domingo, 5 de outubro de 2008
Bruno Senna: The Man From Uncle
Bruno Senna demands to be known as a racer in his own right, not because of his name according to The Scotsman’s Richard Bath
HIS WAS almost the most meteoric rise and fall in world motorsport. By the age of 10, despite having won just one karting race, the little Brazilian was already being lauded as a future world champion. By the time he celebrated his 11th birthday he had gone into an early, enforced retirement.
Sounds unlikely? Not when your name is Bruno Senna and your uncle Ayrton, arguably the best Formula One driver of all time, had already heaped a world of expectation on your young shoulders by informing the world that: “If you think I’m good, just wait until you see my nephew, Bruno.” That’s almost the exact moment when Bruno’s career abruptly stalled. Just months after lauding his nephew, Senna was dead, crashing at the 1994 San Marino Grand Prix at the wheel of his Williams.
But it wasn’t his uncle’s death, traumatic though it was for his mother Viviane Senna Lalli, that put paid to his youthful dreams. That moment came the following year when his father Flavio Lalli died in a motorcycle accident. Viviane had already lost her beloved brother, now her husband lay dead: she was not going to allow Bruno to place himself in harm’s way. She made the little boy hang up his crash helmet.
At the time he didn’t mind too much. He had enjoyed five years of almost constant competition and while he loved it, and was outstandingly talented, he could see how much his mother was hurting. He’d try other sports, he thought, find himself a new passion to replace the adrenaline surge he felt every time he roared away from the start line in his little kart.
Yet Bruno never found a replacement for karting, never found a substitute for the thrill he got from racing. Instead, he thought ceaselessly about his famous uncle Ayrton, the man whose off-season visitations brightened up every summer. He remembered their times on the beach and their karting duels.
“Most of the memories I have of him are from when he was doing his training in Brazil after Christmas and at New Year, when we spent a lot of time together in the beach house,” says Bruno. “We’d go water skiing and play ping pong. I wasn’t too bad for a kid but he never let me win.
“Whenever he was in Brazil during his racing career he would come to the farm (in Sao Paulo] and we’d drive the go karts together and have a bit of fun. He was very competitive and would always be trying to see how he could bring out that competitive spirit in me too. Everything he did he had to win, no matter what. If someone put pepper on his food for a joke he had to get this person back; that’s the way it was with him.”
Not that Ayrton had it all his own way. When he and Bruno raced on the family’s private karting track the youngster won: not once, but consistently. Yet although he walked away from the track the day his father died, he was missing in body only. In his mind, he was still a racer. He still yearned to be back behind the wheel. “There was,” he says quietly, “never a point at which I didn’t want to go racing.”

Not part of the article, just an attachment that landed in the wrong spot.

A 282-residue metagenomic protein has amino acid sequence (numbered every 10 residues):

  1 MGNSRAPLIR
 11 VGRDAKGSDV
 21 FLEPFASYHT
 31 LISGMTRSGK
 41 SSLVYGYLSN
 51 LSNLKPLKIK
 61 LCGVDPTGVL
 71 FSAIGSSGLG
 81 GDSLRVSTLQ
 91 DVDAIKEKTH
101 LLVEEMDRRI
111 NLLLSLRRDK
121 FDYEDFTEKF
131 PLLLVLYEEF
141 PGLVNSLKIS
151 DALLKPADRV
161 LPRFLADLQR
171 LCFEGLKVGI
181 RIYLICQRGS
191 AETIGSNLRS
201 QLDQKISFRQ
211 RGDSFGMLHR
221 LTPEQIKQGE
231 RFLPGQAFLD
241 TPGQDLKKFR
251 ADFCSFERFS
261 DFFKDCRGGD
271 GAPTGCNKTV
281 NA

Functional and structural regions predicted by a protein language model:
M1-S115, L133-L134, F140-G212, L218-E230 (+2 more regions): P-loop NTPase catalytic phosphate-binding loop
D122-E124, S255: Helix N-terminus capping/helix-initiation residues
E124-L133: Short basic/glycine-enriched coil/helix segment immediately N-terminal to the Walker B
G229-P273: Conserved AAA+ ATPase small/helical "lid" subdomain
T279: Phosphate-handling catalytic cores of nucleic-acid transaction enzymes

From the age of 15, he kept quiet for the sake of his mother and his grandfather Milton da Silva, who had introduced both Ayrton and Bruno to racing. Ayrton’s father had never got over his death and Bruno knew instinctively that the subject was not open for discussion: he was not to go racing, he was not to discuss racing. His grandfather still refuses to discuss his racing career with him. Meanwhile, his mother busied herself with a foundation started by her brother, raising $80m to help underprivileged children, but Bruno had no outlet for his aspirations.
When he reached 18 the dam burst. He was working with his grandfather, selling cars, and was depressed. He didn’t want to go out; he had no motivation; he was pining for the sport. When his mother asked him what the matter was, what he wanted to do with the rest of his life, it all came out. “She wasn’t angry, but she was very surprised,” he says. “I’d been away from it for eight years and hadn’t mentioned it once, so she had no idea how much I had missed it, how I’d watched all my old friends, guys I used to beat, winning kart races and had wanted to be out there racing against them.”
Staging a comeback at 20, Bruno made up for lost time. He had little choice: many thought the loss of those eight lost years, during which the other drivers would have been honing their reflexes in kart racing and building the instinctive skills they needed for bigger, faster cars, would mean Bruno could never compete. Yet he only competed in four races in 2004, three in British Formula BMW and one in Formula Renault, but he qualified second in his third race and finished second in the Formula Renault.